The boys have been completely unaffected by the heat. As in-out the back door at 8am and ready to play alllll daaaaay looooong. They can swim in ice cold April swimming pools, and run around in 108 degrees heat. What gives? I miss the flexibility that childhood brings. And the willingness to overcome any physical discomfort in the sake of play.
Parker only rides his bike now. From room to room in the house. Outside to inside. He had my put it in his bed. He tried to bring it in the car. It's as if he can't exist without it, so I let him be who he needs to be right now. This phase will pass, and a new one will replace it. And luckily this one- is pretty darn cute.
One day, when I'm in Heaven, I will finally be able to see the world as they do. And I will cry it is so beautiful.
An excerpt from my book, Little Light Bulbs (Daily). After two years, I'm only about three chapters in. I plan on writing more when both boys are in school full time.
The pool is where we spend most of our free time.
He swims under water now. Like face in. He dives to the bottom for toys. He swims on his back. After so much struggle, I still can't believe my eyes are telling the truth.
Thank you, God. It happened in your (not mine) time. Never mine. And it's perfect.
I'm so over the constant flow of politics on TV and social media. It reminds me of the old comedian, Henny Youngman's joke: The patient says, "Doctor, it hurts when I do this." And the Doctor says, "Then don't do that." I really just need to quit the internet for awhile, but instead I keep subjecting myself to the awfulness.
Bascially, I have dietary restrictions- I am inspiration powered and on a constant Inspiration Diet. And when I ingest too much turmoil in the world, and pain and contradiction and and hatred, and murder- I shut down. I turn myself inside out to protect my skin. But then my insides get hurt and I just can't win. I need to limit the time I spend investing in things that make me feel bad. Like reading comments people leave on Facebook with my jaw dropped down and rolled out onto the floor in front of me. I start to think that is reality- but it isn't. At least it isn't mine.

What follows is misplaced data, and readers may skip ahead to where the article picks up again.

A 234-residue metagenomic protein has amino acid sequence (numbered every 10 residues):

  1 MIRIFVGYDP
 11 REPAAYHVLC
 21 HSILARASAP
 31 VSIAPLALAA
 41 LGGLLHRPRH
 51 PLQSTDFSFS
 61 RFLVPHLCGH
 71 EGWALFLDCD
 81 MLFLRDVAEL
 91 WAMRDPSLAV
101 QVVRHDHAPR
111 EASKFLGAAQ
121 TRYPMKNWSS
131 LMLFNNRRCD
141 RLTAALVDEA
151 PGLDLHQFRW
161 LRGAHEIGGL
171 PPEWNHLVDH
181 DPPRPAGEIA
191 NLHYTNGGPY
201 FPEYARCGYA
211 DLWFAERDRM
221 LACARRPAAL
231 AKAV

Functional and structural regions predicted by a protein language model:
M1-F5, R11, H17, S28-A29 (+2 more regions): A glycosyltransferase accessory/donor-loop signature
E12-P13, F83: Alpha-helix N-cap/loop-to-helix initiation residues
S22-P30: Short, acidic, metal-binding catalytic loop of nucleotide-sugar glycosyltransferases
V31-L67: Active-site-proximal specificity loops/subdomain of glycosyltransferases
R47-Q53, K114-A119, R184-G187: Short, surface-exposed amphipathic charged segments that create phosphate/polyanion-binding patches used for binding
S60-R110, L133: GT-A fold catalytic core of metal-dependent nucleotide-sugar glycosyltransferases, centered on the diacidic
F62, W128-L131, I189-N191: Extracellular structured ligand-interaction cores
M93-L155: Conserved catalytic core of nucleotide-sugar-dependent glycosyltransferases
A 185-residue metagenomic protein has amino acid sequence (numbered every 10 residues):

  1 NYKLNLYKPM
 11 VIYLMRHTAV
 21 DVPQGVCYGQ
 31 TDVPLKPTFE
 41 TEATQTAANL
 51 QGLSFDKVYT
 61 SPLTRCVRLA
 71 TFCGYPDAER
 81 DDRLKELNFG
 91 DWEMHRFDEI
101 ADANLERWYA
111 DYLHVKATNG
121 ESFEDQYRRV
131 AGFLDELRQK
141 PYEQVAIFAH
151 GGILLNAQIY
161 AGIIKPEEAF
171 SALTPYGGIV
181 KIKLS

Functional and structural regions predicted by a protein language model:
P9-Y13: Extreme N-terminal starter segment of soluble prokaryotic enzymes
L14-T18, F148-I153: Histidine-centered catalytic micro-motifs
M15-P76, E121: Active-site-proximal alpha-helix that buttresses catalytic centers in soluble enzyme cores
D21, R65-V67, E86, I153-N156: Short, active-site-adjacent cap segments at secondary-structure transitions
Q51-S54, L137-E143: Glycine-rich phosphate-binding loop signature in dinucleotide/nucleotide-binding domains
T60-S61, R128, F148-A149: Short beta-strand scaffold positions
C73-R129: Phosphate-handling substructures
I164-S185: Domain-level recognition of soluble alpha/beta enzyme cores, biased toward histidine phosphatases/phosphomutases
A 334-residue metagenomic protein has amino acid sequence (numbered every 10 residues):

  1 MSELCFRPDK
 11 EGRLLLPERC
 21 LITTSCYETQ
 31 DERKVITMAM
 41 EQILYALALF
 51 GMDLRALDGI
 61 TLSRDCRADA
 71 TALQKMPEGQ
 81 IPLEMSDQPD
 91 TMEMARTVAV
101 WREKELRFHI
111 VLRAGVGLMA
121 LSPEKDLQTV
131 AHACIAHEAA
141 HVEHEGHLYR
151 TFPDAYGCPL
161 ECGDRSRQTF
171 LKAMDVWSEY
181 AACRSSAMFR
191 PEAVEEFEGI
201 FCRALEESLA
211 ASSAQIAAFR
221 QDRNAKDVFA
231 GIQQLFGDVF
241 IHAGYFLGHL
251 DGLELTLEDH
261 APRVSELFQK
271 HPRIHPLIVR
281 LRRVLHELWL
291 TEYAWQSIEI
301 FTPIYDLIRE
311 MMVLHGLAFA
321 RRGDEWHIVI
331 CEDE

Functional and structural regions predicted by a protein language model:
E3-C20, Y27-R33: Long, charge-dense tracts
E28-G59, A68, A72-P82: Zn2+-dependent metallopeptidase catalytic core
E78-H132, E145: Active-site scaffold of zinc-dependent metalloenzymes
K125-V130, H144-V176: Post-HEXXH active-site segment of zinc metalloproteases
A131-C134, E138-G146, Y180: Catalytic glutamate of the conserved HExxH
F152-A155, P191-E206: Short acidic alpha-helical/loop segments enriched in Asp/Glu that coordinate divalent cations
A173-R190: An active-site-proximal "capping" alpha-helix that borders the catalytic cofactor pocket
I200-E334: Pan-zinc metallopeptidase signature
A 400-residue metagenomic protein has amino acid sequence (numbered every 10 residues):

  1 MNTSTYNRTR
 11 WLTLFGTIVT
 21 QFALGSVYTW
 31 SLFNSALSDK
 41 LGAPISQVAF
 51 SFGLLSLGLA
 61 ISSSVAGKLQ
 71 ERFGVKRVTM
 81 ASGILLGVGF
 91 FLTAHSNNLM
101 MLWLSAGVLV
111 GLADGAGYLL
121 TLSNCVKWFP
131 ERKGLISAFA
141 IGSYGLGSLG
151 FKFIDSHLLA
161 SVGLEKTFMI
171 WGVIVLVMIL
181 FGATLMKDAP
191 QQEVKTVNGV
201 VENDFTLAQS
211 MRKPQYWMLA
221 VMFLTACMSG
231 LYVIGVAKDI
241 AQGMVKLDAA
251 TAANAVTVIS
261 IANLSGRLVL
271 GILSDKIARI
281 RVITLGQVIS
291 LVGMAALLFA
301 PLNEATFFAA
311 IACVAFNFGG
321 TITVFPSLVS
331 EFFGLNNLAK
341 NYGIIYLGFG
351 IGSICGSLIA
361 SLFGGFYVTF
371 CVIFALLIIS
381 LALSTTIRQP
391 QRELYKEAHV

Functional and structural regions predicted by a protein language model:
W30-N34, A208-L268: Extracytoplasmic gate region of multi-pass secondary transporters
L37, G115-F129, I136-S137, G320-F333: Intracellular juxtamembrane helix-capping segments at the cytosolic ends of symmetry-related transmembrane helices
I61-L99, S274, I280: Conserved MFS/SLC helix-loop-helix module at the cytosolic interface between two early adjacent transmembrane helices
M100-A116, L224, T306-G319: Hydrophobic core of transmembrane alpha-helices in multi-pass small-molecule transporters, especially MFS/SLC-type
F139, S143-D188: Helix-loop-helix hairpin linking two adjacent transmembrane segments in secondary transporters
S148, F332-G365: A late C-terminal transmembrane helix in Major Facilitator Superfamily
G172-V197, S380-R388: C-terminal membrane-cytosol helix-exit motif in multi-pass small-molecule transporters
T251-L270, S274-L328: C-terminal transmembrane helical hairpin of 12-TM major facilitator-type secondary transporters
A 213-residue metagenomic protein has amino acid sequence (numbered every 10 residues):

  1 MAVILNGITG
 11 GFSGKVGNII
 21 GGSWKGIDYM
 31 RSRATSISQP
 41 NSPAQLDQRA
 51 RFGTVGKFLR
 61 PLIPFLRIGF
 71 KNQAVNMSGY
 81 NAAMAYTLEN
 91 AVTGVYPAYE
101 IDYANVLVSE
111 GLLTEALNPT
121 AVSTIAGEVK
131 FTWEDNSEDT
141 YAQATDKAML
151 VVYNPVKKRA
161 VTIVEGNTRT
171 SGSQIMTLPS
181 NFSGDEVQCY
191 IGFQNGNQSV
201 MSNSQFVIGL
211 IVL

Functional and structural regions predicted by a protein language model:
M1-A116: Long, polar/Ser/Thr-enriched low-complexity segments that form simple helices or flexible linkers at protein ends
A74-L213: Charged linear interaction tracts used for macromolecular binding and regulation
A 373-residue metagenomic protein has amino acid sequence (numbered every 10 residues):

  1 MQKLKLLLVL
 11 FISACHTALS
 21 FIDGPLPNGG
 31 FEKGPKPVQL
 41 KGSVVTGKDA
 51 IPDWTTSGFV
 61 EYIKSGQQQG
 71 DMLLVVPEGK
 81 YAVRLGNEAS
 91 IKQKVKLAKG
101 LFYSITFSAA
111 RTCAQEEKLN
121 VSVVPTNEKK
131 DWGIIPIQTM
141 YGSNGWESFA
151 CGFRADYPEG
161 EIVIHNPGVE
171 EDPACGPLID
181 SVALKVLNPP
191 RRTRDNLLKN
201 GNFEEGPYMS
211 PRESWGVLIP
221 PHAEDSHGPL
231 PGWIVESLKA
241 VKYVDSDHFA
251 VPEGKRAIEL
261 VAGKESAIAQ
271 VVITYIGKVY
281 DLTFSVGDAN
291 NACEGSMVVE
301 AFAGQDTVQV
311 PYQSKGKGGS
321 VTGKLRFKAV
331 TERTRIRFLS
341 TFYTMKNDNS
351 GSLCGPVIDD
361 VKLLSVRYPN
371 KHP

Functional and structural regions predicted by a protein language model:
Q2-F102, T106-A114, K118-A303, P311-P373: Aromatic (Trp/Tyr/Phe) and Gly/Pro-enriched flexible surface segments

We have choices. We always have choices. And if something causes you pain, choose something else.
When we go to McDonalds, we give the boys an option of ice cream or fries. Greyson always picks fries, and Parker always picks ice cream. Until lately, when Greyson started telling me, "One...two" when I asked.
"Do you want fries?"
"No," he says, "one-two."
"Ice cream?" I counter.
"Fries AND icecream?" I say.
"No, one- two" he responds.
I soon realized- he wants both, but he doesn't know the word and. He thinks that one or the other is the only option he ever has in life. He's so used to only being given one choice all day long- in therapy and in life. "Is it red or blue? Do you want water or juice? Under or over? A or B? Chocolate or vanilla?"
Greyson has no idea of the power of AND. Oh, the gorgeous and enlightening power of and. We can be serious AND silly. We can be Rebulicanny and Democrat-ish. Sad and happy, empty and complete, confident and insecure, all swirled into one. Powerful and weak. So often we think we are limited by simply one or the other, when we can actually have both. Life is like a multiple choice test, and sometimes, all the answers can be correct.
And now, sometimes Grey gets both, to show him how good and is. I can't wait to teach my boys that they have options, and so often- most importantly- more options than the ones that they are given. We are only limited by the choices we make, not the choices we are given. And we can almost always choose an and.